With Schools Providing Encouragement, Basketball In Odisha Set To Take Wings

Bhubaneswar: Odisha’s dream is to emerge as India’s sporting hub. The state is already considered to be the country’s ‘hockey capital’, having produced international players and hosted world-level tournaments with great success. Cricket and football are equally popular, while infrastructure for other sports is also being developed.

Now, basketball seems to be emerging as one of the popular sports among the youth of Bhubaneswar and other parts of the state.

It’s a common sight in the capital city to find young kids in bright-coloured jerseys, with numbers etched on the back, dribbling past opponents with a basketball on cement courts under lights.

The COVID-19 lockdowns had brought about a sudden halt. But now that restrictions have been eased, you will find crowds gathered around basketball tournaments at local tournaments. They cheer, clap, shout encouragement as players send the ball into the net with a flourish.

Schools and colleges all over Odisha have taken note of basketball’s gradual growth. A number of educational institutions have installed hoops, cement courts or hardwood courts to encourage students to take up the sport.

Some institutions have taken it a step further by arranging tournaments for interested boys and girls. SAI International School is one of the leading examples, boasting of a strong sports programme, with specialized coaching in every department.

Odisha basketball boom

Biswajit Jena, a professional basketball player with plenty of experience, is now completely focused on building a strong basketball foundation at SAI International and coaches students from class 1 to 10.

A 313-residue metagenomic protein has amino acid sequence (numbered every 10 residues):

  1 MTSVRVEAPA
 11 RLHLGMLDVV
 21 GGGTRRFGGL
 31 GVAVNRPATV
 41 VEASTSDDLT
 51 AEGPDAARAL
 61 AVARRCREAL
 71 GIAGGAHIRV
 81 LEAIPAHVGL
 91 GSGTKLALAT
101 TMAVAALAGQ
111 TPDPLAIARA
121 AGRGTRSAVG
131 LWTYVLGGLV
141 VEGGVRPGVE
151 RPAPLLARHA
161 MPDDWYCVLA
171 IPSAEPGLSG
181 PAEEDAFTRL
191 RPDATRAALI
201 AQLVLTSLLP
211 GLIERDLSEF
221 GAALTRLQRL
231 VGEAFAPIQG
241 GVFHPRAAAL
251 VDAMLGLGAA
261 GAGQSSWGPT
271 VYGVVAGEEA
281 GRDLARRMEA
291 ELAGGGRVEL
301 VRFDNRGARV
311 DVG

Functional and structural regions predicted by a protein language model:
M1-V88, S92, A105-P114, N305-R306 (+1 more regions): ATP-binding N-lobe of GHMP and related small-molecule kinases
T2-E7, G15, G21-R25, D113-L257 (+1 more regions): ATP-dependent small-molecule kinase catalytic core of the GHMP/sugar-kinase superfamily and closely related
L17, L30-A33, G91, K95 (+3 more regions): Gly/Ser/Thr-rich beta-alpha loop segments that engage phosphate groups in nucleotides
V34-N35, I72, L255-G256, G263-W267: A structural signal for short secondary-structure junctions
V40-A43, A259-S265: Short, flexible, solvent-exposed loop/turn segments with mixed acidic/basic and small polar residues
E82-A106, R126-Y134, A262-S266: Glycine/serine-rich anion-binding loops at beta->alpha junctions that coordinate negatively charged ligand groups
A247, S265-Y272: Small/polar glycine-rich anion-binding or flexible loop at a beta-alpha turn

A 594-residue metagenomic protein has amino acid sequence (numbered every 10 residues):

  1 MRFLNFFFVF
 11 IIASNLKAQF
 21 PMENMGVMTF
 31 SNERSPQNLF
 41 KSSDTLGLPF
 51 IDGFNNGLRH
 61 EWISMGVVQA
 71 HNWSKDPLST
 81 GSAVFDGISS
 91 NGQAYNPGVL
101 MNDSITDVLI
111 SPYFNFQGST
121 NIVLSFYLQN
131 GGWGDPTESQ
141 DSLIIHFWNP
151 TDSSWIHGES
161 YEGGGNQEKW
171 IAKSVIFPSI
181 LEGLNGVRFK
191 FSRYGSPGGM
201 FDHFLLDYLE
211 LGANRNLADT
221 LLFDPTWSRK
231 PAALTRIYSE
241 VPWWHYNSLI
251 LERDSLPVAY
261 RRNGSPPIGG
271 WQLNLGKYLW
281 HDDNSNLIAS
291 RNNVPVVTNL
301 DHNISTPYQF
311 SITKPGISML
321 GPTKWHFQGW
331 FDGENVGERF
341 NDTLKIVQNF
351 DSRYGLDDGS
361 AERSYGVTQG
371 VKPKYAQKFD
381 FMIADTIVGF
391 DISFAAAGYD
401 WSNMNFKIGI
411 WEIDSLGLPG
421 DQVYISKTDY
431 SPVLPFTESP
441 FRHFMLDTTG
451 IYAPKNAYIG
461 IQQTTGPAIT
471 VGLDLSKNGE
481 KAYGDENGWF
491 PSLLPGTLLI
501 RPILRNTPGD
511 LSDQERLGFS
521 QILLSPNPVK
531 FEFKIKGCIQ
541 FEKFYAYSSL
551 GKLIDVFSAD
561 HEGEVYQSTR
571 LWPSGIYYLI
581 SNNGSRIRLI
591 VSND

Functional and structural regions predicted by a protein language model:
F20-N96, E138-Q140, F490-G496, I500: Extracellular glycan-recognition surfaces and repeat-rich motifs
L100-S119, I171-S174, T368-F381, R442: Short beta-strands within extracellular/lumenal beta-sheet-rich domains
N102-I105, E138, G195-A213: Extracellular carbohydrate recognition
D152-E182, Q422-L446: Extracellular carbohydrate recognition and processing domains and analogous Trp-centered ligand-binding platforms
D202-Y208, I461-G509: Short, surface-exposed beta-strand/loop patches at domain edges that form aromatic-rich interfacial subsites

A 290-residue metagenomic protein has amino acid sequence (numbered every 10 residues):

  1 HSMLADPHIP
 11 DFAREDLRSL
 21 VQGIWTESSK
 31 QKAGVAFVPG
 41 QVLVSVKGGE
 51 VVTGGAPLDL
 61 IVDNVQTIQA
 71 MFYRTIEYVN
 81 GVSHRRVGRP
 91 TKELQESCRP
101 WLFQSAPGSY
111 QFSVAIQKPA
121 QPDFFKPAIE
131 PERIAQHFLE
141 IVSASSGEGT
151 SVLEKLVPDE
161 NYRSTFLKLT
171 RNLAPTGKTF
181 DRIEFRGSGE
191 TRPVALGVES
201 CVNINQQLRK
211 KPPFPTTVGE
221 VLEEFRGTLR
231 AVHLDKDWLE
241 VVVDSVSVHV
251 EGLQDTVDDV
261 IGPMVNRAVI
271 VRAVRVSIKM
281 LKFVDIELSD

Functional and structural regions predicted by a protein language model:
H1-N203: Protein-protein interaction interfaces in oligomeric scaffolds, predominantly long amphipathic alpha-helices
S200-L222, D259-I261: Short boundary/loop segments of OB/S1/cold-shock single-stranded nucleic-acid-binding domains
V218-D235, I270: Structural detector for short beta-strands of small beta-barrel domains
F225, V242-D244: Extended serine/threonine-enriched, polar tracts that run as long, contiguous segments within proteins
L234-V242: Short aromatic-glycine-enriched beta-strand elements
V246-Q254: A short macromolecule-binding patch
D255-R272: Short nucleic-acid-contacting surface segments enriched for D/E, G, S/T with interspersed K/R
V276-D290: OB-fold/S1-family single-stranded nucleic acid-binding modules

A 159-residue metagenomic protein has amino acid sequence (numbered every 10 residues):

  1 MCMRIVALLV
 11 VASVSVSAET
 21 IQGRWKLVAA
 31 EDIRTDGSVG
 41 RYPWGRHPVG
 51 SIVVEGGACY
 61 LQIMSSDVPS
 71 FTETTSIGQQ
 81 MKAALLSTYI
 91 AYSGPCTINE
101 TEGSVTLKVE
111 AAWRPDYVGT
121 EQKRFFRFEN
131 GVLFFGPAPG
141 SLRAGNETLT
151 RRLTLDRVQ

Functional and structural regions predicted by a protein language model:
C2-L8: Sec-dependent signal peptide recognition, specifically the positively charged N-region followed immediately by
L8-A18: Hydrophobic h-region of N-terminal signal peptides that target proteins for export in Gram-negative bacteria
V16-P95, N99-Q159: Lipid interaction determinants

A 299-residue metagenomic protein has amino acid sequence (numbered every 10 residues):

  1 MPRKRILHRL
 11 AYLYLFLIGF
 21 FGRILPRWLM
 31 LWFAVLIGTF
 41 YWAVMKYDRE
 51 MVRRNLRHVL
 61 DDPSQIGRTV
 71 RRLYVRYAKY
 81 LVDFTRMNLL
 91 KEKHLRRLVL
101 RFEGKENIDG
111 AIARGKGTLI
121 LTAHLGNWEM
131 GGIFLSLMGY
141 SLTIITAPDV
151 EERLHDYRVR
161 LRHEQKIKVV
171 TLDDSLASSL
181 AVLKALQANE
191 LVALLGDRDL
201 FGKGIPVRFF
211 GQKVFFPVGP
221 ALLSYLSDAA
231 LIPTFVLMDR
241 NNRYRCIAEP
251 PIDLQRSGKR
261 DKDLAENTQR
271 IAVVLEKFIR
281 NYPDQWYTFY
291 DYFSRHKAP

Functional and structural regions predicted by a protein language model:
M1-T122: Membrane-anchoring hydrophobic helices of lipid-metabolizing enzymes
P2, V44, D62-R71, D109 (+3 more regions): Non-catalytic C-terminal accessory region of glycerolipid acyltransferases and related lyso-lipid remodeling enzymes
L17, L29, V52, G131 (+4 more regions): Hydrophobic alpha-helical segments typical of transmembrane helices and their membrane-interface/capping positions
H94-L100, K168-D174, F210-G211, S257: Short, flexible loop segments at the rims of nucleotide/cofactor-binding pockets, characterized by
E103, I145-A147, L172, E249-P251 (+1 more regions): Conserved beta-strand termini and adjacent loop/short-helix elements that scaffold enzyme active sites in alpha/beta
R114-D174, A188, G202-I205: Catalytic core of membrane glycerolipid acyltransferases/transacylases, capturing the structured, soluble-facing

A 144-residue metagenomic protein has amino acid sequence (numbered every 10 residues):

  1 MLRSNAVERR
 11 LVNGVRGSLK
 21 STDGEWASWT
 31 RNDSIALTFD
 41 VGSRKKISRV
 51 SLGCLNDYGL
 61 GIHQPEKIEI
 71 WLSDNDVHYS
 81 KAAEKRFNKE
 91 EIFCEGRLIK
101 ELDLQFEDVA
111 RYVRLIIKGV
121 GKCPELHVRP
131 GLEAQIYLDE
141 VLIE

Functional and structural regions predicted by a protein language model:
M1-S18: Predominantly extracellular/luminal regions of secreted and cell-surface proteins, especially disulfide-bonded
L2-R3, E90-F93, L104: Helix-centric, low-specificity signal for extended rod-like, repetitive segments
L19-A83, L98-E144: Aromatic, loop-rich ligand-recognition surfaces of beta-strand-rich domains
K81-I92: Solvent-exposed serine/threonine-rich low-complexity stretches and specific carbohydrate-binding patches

“I was selected for SAI Hostel, under the central programme of Sports Authority of India in 2008, which started my basketball career,” says Biswajit who takes great pride in being coached by basketball Olympian DP Irani.

“I am trying to instil the same love for fundamentals of the game in my students,” Biswajit adds.

His lessons include dribbling drills, passing drills, crossovers, zone defence, triangle defence, full court press.

Talking about what has changed in the game from his playing time, Biswajit mentions kids’ knack to shoot a lot more three-pointers.

“The game has gotten easier due to technological advancements. The courts, shoes and the hoop rings are all very much improved. We were not allowed to dunk a lot, due to the lack of hydraulic rings. There was a fear of breaking the backboards. But I still practised and had my first dunk playing for Odisha against Haryana at Jaipur’s Sawai Man Singh Stadium,” Biswajit fondly recalls.

Among the many talented players who have made a name for themselves in the developing basketball scenario in Bhubaneswar, Debashree Darshana Giri is a trailblazer for women’s basketball. She represented Odisha thrice in national basketball championships.

Currently pursuing a B.Com degree as she juggles studies with basketball career, Debashree laments lack of support in the sport, particularly for women.

After girls were not allowed to participate in some competitive basketball meets in the city, a bunch of girls from Khurda District Basketball Association Club took the initiative to organize the Toshali Women’s basketball tournament.

“We have to arrange our own tournaments for women,” she says, adding that they were able to get sponsorship for the Toshali meet and it turned out to be a big success.

“There is also the problem of lack of participation as there is not enough encouragement from several families to let girls play,” reveals Debashree, who plays as a centre and models her game on Candace Parker of WNBA fame.

A female player from Odisha considering basketball as a career is too far-fetched an idea, she feels.

“Covid threw a major wrench in my plans as I was not able to attend a national tournament that I needed to as requirement for my future studies in Sports Psychology,” she rues.

Debashree wants to pursue a career in Sports Psychology, or do an MBA with Sports Management as specialization, preferably from Lakshmibai National Institute of Physical Education in Gwalior.

“I don’t want to end my career by becoming a referee and staying in Odisha, I want to achieve something greater in life,” Debashree signs off.

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